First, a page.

Nothing has been handed to Blues forward Mackenzie MacEachern, who’s had to scratch and claw for a roster spot and playing time on a talent-laden roster.
After getting drafted in the third round in 2012 out of Brother Rice High School near Detroit, MacEachern spent a year playing junior hockey in the United States Hockey League. Then he had three years at Michigan State and then 2½ years in the American Hockey League.
Not exactly the speed lane to the big leagues. At 25, MacEachern finally made his NHL debut. It came against Montreal, on Jan. 10, 201 — just three days after goalie Jordan Binnington’s first NHL start in a shutout of Philadelphia.
MacEachern played 29 games that season, even had a game-winning goal against Nashville, but was a healthy scratch for the Blues’ last 10 regular-season games and all 26 Stanley Cup playoff contests.
It looked like more of the same this season with MacEachern sitting out seven of the first eight contests.
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“It’s definitely hard work to get there,” MacEachern told the Post-Dispatch. “It’s a Stanley Cup championship team, so it’s a tough roster to crack. This year, I started off not playing so much. But we have an unbelievable group of guys; it’s easy to come to the rink even with those circumstances.”
But starting with an Oct. 21 victory over Colorado, he played in 41 consecutive games.
“I just kind of ran with it, tried to do the best I could every day to make it hard for them to take me out,” MacEachern said.
A knee injury took him out, suffered on Jan. 18 against the Avalanche in the last game before the bye period and All-Star break.
Not full healthy after the break, MacEachern played in only six of the team’s next 19 games. And just when he’d worked himself back in the lineup, playing three consecutive games, the season was halted because of the coronavirus pandemic.
Tough luck for sure, but he received a nice consolation prize last month: a two-year $1.8 million contract extension. It’s a one-way deal, meaning MacEachern gets $900,000 a year whether he’s in the NHL or AHL. Of course, he plans on never seeing the AHL again.
“When things get back going and we get over the pandemic, I’ll obviously go into the season — whenever it is — with a lot of confidence that they instilled in me by giving me two more years,” MacEachern said. “It’s nice to get a couple years, get a little security. I don’t have to think about it for a bit. I can just go out there and play free and play loose and have some fun with that.”
MacEachern has good size (6 feet 3, 205 pounds), skates well and isn’t afraid to throw his body around or drop the gloves. He led or shared the team lead in hits in six games. Blues players have been involved in only seven fights this season, and MacEachern had one of them — on Nov. 25, against Nashville’s Matt Irwin.
In his 51 games this season, he has seven goals (two game-winners) and three assists. Pretty good production for someone who averaged only nine minutes per game.
Playing for Craig Berube in the minors with the Chicago Wolves gave MacEachern an early idea of what the man who now is the Blues’ coach expected.
“He’s also stressed, even since my first year in Chicago, that a large percentage of the goals in the NHL, they’re scored in front of the net,” MacEachern said. “So I tried to take that to heart as I slowly progressed in my pro career.”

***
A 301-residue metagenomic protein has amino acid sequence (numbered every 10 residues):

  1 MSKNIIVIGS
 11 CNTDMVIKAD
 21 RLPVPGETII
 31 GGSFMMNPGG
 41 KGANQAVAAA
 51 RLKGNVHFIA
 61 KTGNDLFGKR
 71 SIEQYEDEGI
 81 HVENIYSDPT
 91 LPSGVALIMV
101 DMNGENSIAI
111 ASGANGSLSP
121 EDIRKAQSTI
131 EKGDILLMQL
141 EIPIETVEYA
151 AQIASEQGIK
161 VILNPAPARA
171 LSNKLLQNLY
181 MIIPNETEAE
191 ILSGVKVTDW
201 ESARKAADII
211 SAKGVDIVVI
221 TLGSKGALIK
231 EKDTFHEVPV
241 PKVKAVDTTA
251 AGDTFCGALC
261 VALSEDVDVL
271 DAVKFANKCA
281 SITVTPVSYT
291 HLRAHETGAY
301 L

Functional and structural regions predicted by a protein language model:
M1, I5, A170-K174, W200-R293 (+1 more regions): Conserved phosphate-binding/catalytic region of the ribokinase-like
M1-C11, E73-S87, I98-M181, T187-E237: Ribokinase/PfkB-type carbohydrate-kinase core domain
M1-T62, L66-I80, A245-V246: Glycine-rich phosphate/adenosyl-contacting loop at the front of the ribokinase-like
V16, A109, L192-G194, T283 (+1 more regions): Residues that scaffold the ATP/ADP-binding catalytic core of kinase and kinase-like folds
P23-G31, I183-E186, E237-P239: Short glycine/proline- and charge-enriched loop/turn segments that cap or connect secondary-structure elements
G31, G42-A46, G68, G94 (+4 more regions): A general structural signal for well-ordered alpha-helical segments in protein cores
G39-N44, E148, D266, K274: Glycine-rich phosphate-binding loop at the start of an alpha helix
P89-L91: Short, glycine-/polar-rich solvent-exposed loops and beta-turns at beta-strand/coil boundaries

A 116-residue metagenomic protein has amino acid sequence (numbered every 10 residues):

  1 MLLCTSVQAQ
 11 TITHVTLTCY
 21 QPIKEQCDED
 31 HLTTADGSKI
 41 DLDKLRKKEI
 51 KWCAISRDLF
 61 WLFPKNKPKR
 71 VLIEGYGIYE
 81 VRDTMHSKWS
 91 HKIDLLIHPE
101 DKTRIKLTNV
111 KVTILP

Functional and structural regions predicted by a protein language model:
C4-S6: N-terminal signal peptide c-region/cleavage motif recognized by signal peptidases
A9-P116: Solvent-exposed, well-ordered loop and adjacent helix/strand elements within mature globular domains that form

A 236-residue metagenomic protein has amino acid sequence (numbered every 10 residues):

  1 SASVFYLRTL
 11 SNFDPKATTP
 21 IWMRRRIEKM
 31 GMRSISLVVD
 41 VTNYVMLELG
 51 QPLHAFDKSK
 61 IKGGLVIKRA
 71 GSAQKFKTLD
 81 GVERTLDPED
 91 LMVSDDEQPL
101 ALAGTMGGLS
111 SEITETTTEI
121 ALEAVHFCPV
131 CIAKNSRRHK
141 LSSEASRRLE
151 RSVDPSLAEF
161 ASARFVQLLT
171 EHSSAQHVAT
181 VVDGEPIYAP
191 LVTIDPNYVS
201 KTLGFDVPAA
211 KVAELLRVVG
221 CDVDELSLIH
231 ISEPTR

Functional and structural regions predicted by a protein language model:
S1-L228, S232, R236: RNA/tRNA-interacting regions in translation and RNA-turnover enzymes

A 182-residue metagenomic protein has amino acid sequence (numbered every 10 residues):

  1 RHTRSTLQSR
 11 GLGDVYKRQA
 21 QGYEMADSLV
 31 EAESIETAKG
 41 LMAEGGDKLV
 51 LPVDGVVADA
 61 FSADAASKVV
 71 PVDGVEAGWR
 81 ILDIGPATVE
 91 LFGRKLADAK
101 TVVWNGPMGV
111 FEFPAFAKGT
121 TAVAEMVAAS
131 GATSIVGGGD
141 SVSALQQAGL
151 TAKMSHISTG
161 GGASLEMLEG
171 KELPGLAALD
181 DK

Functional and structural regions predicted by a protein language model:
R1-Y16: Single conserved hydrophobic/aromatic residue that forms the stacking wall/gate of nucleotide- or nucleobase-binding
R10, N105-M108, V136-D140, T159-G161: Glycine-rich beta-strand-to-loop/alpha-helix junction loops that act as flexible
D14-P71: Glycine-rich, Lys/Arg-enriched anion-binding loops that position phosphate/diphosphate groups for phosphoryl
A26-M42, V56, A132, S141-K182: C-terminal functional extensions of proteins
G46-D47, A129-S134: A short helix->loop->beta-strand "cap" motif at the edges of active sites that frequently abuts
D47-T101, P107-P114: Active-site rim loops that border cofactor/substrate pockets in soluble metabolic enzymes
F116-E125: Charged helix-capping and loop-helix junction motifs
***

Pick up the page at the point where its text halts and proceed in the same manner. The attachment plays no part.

Nine of MacEachern’s 10 NHL goals have come from 17 feet or closer. The average distance of those nine goals? Just 10 feet from the net.
During the season, MacEachern lives in an apartment in the Central West End, not far from teammates Vince Dunn and Sammy Blais. Once the league suspended play, on March 12, MacEachern frequently met Dunn and Blais in Forest Park for rollerblading.
“I like the city,” MacEachern said. “It’s cool. It’s a little different. It’s got some history.”
Once it became clear that the NHL’s coronarvirus “pause” would be lengthy, MacEachern hopped in his Jeep Grand Cherokee and headed back to his normal offseason residence — a townhouse in Troy, Mich., near his parents’ home.
“I’ve seen ‘em once or twice from the window of the car,” MacEachern said.
The social distancing continued last week when the family did a drive-by birthday greeting for older brother Michael, beeping horns, yelling, and then heading back to their homes.
“This isn’t a good time right now,” MacEachern said. “Obviously we wish things were going different.”
His knee is healthy and he feels mentally refreshed. He has taken up juggling — three tennis balls at a time — to sharpen his hand-eye coordination. He watched a YouTube tutorial on juggling to get him started.
“Our strength coach (Eric Renaghan) has been doing a good job keeping in touch with us,” MacEachern said. “Probably every two weeks he sends out a new program, a new list of movements or exercise he wants us to do.”
The instructions are tailored in part on what kind of equipment each player has at home. MacEachern purchased “a handful of dumbbells and a barbell with some weights,” and got a 10-yard strip of artificial turf from a friend. The turf gives him a surface to work out in his garage. That’s his gym.
An economics major, MacEachern has been waking up early and watching the business news and monitoring the stock market.
“That’s kind of been my thing as of late,” he said. “Keep the mind busy.”
For recreation, he’s part of a Fortnite group that at various times includes Dunn, Blais, Robert Thomas and Jordan Kyrou.
The youngsters do like the video games.